Ryan Reynolds' Favorite Smell Is Douglas Firs & Canadian Rain

Photo: Michael Loccisano/Getty Images.
In countless interviews and media appearances, Ryan Reynolds has been described as charming and relatable, the kind of guy whose temperament is more telling of his native Canada than Hollywood. But as I waited to meet him in the sleek, minimalist penthouse of a modern high-rise in downtown Manhattan, I felt like I was on my way to interview an ex-NASA employee who was prepared to reveal that, yes, the moon landing was an orchestrated hoax by the government — not charming, relatable actor Ryan Reynolds.
Escorted down a lengthy hallway, I was faced with a door that was guarded by a very tall, very serious man, likely the one trusted to protect Reynolds from the outside world, including me. With a fresh cup of coffee in my hand, my priorities immediately shifted from who I was about to meet to how dangerously hot the drink I carried was. If it all went horribly wrong, I'd be known as the girl who gave Blake Lively's husband third-degree burns.
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"You've got something hot in your hands," Reynolds points out as I enter the separate suite he's waiting in. I put the coffee down, resign myself to the fact that I will not take one sip during the length of our nine-minute conversation, and compliment him on his new role as the face of Giorgio Armani's Code Absolu. "I am a fragrance person," he tells me. "I always have been. I wear a little bit of something every day. Some of my earliest memories are very closely associated with some kind of scent or fragrance." Reynolds says that his favorite scent, the kind that can't be bottled, is the smell of his home: Vancouver, with its wealth of Douglas fir trees and rain.
That isn't what Code Absolu smells like — thankfully, because rain smells good, but not $100 good. Absolu is the latest iteration on the brand's best-selling men's fragrance, Armani Code, now updated with a blend of spicy-soft tonka bean and vanilla, and balanced out by the warmth of rum accord. While the original Armani Code is a classic, steely, Bond-James-Bond scent, Code Absolu is cozier and more familiar; Reynolds says it'd make the most sense for Will Hayes, his character in the 2008 rom-com Definitely, Maybe. Reynolds describes Hayes as a thoughtful, warm, and approachable guy who reminds him of... It's a Wonderful Life actor, military officer, and film icon James Stewart. He's not kidding.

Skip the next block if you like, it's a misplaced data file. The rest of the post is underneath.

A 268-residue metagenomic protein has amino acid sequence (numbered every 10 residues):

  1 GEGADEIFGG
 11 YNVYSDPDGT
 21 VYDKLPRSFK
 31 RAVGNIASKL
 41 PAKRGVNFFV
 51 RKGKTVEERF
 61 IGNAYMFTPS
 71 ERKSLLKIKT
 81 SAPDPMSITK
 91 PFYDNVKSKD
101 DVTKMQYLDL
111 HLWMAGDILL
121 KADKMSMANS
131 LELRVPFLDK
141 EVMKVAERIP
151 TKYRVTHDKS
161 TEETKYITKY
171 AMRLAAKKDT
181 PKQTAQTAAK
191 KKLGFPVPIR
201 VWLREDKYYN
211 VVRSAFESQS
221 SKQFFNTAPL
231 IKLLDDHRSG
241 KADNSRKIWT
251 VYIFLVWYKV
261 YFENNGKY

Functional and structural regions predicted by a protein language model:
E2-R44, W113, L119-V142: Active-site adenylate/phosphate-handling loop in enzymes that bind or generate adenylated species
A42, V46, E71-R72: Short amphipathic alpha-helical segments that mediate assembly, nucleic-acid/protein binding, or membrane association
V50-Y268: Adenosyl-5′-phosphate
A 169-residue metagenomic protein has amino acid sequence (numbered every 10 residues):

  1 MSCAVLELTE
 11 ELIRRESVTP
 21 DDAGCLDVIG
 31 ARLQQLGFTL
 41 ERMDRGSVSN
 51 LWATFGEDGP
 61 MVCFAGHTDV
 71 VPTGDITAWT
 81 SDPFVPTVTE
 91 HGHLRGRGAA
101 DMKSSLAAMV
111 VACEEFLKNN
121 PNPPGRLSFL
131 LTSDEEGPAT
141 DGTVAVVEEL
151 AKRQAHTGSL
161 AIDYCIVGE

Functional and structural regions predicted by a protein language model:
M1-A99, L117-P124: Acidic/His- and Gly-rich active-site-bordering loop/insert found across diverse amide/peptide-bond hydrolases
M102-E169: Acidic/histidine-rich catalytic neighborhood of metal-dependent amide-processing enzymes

In fact, Reynolds didn't make as many jokes as I'd imagined he would during our short conversation. He's funny, as someone whose career is grounded in dry, straight-faced humor should be, but he's also sincere, stoic, and serious, not a constant entertainer. The 42-year-old really does seem like a regular guy — albeit one dressed in Tom Ford glasses and what's likely an Armani-label cashmere sweater.
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But this regular guy isn't afraid to undergo dramatic transformations for roles — and there's no better example than the prosthetics Reynolds has to wear on-screen as the title character in Deadpool, arguably his biggest role yet. They're uncomfortable, he says, but worth it, because the transformation goes beyond the physical. "I love it because you feel like that guy," he says. "Since I write the scripts with Rhett Reese and Paul Wernick, my co-writers, I try not to make too many decisions on paper before I get in the [makeup]. I usually have whole bunch of alternative [lines] I've written for different moments, because you do change." He reiterates: "I will put up with any kind of physical punishment, or torture, because I love my job. I'll do whatever it takes."
Punishment and torture aside, Reynolds does have one stipulation: "I will not work 24 hours straight. I need to see my family, or I'm going to be an insufferable person to be around." Being a working actor, husband, and father of two daughters, Reynolds admits he's just happy to be home most of the time. Since most of his free time is spent relaxing with family, he says he doesn't really need to fuss with a grooming routine — but, after our conversation, he might be thinking about it. "An ounce of prevention is worth a pound of cure," he says quietly.
In the meantime, Reynolds' priorities are elsewhere. "The other night I fell asleep fully clothed," he says — due to child-care duties, not because he drank himself into oblivion and passed out face-first in a shallow pool of vomit (his words, not mine). I ask him for his best hangover tips, should someone find themselves in that situation. "Don't punch above your weight," he advises earnestly. "Don't get too drunk. Enjoy a couple of drinks and go home happy." It's not classified information about Buzz Aldrin's mysterious color-changing gloves, but it's good enough — and much more realistic.
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